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The Liberal government has introduced draft legislative proposals for rules governing annuities, investment funds’ allocation to redeemers and several other measures from the 2019 budget that were not included in legislation passed before Parliament rose in June.

The Finance Department released the proposals on Tuesday for public comment ending Oct. 7.

The measures in the draft proposals were not included in the budget implementation bill, C-97, which passed before Parliament rose for the summer. MPs are not expected to return to the House of Commons until after the Oct. 21 election, so it’s unlikely that legislative changes could be passed before then.

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The measures out for consultation include the creation of advanced life deferred annuities (ALDAs), which would allow retirees to move some savings out of their registered retirement funds to an annuity deferred until age 85.

The allocation to redeemer change would prevent mutual funds and ETFs from using a method to allocate income and capital gains realized by redeeming unitholders, which could result in increased tax bills for clients.

The department is also consulting on funds’ use of derivative transactions to reduce taxes, and on rules governing Registered Disability Savings Plans (RDSP) and individual pension plans (IPPs).

The change to derivative transactions would amend the Income Tax Act to prevent certain character conversion transactions. Through the use of derivative contracts, some investment funds attempt to reduce taxes by converting the returns of an investment that would otherwise be treated as ordinary income into tax-preferred capital gains.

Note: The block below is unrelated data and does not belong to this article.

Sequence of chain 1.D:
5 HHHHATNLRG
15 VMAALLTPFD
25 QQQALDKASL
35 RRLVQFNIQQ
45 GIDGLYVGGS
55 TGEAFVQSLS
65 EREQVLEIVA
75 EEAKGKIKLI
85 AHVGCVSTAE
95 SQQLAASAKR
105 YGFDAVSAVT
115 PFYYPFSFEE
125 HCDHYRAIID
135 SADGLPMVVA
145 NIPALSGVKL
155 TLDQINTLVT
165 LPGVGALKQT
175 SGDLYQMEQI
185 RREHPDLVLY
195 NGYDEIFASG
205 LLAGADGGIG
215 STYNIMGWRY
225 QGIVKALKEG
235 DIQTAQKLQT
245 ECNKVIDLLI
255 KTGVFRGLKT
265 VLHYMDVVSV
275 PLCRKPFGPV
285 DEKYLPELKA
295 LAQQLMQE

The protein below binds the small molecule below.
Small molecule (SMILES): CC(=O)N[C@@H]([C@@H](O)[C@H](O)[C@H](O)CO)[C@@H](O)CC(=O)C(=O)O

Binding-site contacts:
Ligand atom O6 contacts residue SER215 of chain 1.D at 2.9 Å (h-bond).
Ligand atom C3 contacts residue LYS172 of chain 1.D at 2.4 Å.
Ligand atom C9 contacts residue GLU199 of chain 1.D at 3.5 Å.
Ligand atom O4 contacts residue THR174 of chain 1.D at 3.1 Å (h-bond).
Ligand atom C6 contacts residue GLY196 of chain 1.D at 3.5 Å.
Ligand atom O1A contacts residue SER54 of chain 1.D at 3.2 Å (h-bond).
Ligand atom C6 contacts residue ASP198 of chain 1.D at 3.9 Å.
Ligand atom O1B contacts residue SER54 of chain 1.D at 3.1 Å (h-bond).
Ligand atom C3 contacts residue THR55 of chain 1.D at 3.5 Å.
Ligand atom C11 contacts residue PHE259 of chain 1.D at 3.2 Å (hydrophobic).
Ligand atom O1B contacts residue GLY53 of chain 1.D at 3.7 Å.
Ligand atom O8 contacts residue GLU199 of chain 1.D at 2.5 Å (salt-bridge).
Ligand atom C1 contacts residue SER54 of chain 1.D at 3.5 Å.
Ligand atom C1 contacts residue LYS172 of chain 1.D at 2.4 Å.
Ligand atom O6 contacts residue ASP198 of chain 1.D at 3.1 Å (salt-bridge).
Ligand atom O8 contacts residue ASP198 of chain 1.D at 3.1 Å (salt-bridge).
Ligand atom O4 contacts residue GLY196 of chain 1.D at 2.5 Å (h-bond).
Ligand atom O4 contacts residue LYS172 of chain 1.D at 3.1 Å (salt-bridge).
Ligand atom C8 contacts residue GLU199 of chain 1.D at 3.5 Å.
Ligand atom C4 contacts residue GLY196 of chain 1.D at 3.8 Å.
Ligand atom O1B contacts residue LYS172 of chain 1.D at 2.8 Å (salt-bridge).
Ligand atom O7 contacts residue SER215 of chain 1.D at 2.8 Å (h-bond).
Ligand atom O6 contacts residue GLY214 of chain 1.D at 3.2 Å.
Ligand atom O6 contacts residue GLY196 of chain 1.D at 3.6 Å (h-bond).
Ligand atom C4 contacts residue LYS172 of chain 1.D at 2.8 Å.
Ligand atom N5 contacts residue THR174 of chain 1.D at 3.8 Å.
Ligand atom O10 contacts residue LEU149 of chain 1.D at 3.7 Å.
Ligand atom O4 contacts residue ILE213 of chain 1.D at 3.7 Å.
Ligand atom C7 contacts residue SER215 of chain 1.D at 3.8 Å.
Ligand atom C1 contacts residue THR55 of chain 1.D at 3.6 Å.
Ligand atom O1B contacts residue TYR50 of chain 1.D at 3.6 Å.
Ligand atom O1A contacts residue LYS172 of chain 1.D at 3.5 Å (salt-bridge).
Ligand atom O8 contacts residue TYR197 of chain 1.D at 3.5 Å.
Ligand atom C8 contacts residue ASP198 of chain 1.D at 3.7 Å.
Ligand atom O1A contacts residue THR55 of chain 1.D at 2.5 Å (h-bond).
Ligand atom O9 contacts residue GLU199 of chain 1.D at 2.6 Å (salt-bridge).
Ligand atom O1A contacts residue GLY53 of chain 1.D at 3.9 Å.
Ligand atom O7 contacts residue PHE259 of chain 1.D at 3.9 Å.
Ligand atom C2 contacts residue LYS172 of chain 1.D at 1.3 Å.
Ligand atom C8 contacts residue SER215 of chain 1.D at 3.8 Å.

Some funds have already announced their closure in anticipation of the change.

The RDSP changes would remove the limitation on the period that a RDSP may remain open after a beneficiary becomes ineligible for the disability tax credit (DTC). The proposals would also eliminate the requirement for medical certification that the beneficiary is likely to become eligible for the DTC in the future in order for the plan to remain open.

Regarding IPPs, the changes would make it harder to implement a plan simply to avoid tax on the commuted value of benefits from another defined benefit (DB) plan.

The draft legislative proposals also include measures related to:
  • tax treatment of owners of multi-unit residential properties;
  • tax rules for multi-employer plans;
  • the “requirement-for-information” process for banks and credit unions;
  • transfer pricing rules that apply in transactions occurring across international borders;
  • foreign affiliate dumping rules; and
  • tax consequences for cross-border share lending arrangements used to avoid Canadian dividend withholding tax.

The proposals would also modify measures passed in the budget implementation bill related to the accelerated investment incentive for resource expenditures and the capital cost allowance for zero-emission vehicles.

Read the full legislative proposals.

Read complete budget-day coverage from Investment Executive.